You understand what I’m saying? We knew we couldn’t make it illegal to be either against the war or black, but by getting the public to associate the hippies with marijuana and blacks with heroin, and then criminalizing both heavily, we could disrupt those communities.John Ehrlichman, one of the advisors to President Nixon
By looking at who controls the distribution of drugs, an individual can discover who owns the power in their country. This article is not to deter or encourage anyone to partake in drug consumption or the industry. Instead, this article takes a more critical view of who decides which drugs are illegal and why.
White upper-class individuals in the U.S. government, such as Ronald Reagan and Richard Nixon, created and perpetuated the so-called “war on drugs.” This war led to the imprisonment of countless African-Americans and contributes to the United States being the country with the highest incarnation rates.
In this piece, I will talk about how the current drug control system is racist and harmful to society.
The political campaign against drugs
More often than not, drugs associated with the African-American community get portrayed as more harmful than those consumed by the rich. For instance, the 37th president of the United States, President Nixon, started what he termed the “war on drugs” in 1971 by criminalizing crystal meth. It was a tactic to disrupt Black political movements by forcing people of color into prison.
While this was going on, the rich consumed high-quality cocaine without any police force interference. By claiming crystal meth was the most dangerous drug, people could ignore white drug abuse.
Further, there is no chemical difference between crack and cocaine. Both drugs come from the coca plant and have disastrous side effects. However, the rich can afford powdered crack, while those in poverty can only purchase the solid form. Similarly, solid crack and cocaine contrast greatly in regulatory policies. Since Caucasians are the number one crack users, the regulation process of this drug is nothing but hypocritical.
Although Nixon is someone most Americans want to forget, his political actions continued with President Reagan, who signed the Crime Control Act of 1984. This act criminalized the possession of marijuana and created mandatory minimum sentences for those caught in possession.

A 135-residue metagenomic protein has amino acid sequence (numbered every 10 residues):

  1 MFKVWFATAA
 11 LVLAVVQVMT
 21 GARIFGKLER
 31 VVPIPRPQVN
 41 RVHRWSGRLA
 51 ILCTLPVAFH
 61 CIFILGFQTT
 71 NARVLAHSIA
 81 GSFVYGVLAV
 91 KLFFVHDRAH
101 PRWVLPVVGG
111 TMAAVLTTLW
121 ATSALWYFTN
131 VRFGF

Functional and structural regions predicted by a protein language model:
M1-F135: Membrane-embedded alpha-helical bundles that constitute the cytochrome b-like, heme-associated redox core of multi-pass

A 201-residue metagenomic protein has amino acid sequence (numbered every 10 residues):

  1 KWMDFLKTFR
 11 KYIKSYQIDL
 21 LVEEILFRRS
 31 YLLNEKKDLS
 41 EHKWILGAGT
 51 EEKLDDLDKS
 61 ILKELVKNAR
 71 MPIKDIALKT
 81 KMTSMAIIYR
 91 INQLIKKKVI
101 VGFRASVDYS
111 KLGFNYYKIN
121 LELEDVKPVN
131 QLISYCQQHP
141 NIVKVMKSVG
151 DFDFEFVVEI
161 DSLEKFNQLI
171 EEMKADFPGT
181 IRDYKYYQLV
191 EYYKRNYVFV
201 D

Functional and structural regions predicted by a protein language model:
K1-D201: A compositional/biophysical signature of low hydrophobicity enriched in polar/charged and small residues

Which drugs are acceptable?
In present times, those in power still determine what is an acceptable drug or not by portraying drugs as a normal part of the American lifestyle. This depiction applies especially to caffeine and sugar products.
Coffee is addictive, mood-altering, and causes multiple side effects for those who wean off of it. If you have ever heard someone say that they cannot function in the morning without a cup of coffee, they are consuming a drug. The same people often experience hand tremors similar to those experiencing withdrawal. However, most people do not like calling coffee a “drug” because that word has negative undertones.
The same attitude is given towards marijuana, even though researchers discovered that legal sugar products are more harmful than smoking cannabis. The excessive use of marijuana can affect the respiratory system. However, sugar products have caused America’s problems with obesity, cardiovascular disease, and diabetes.
What is even more frightening is that food corporations pay uncertified doctors to claim that their products are healthy. Therefore, there should be transparency. People must ask what corporations are trying to sell us since those fields are often left unregulated.
The imprisonment of a whole race of people
Despite the legal distribution of already unhealthy products, Americans get warned they should not take drugs associated with African-American neighborhoods. As confessed later by members of Nixon and Reagan’s administrations, this was an action against ethnic groups to keep away their liberal and radical movements for justice.
Therefore, it should come as no surprise that the United States has such a high incarnation rate made up of mostly African-Americans. People of color are being pulled over, stopped, and frisked for drug possession, at disproportionately high rates compared to their white counterparts. The frisking indicates the prejudice of the police force as well as government officials.
In the end, it is all about power and who has it. My country is still in need of eliminating inequality even though it is the twenty-first century.
Many consider forced low-pay labor in the American prison system to be another form of slavery. The way drugs are distributed, determined, and campaigned against is systemically racist and a way to keep those with little power in prisons.
If countries like Portugal and Norway have changed their systems, what is stopping the U.S. from participating? Instead of blaming victims who have no choice over how the system operates, people need to lend a helping hand and fight against laws that do not serve minority communities.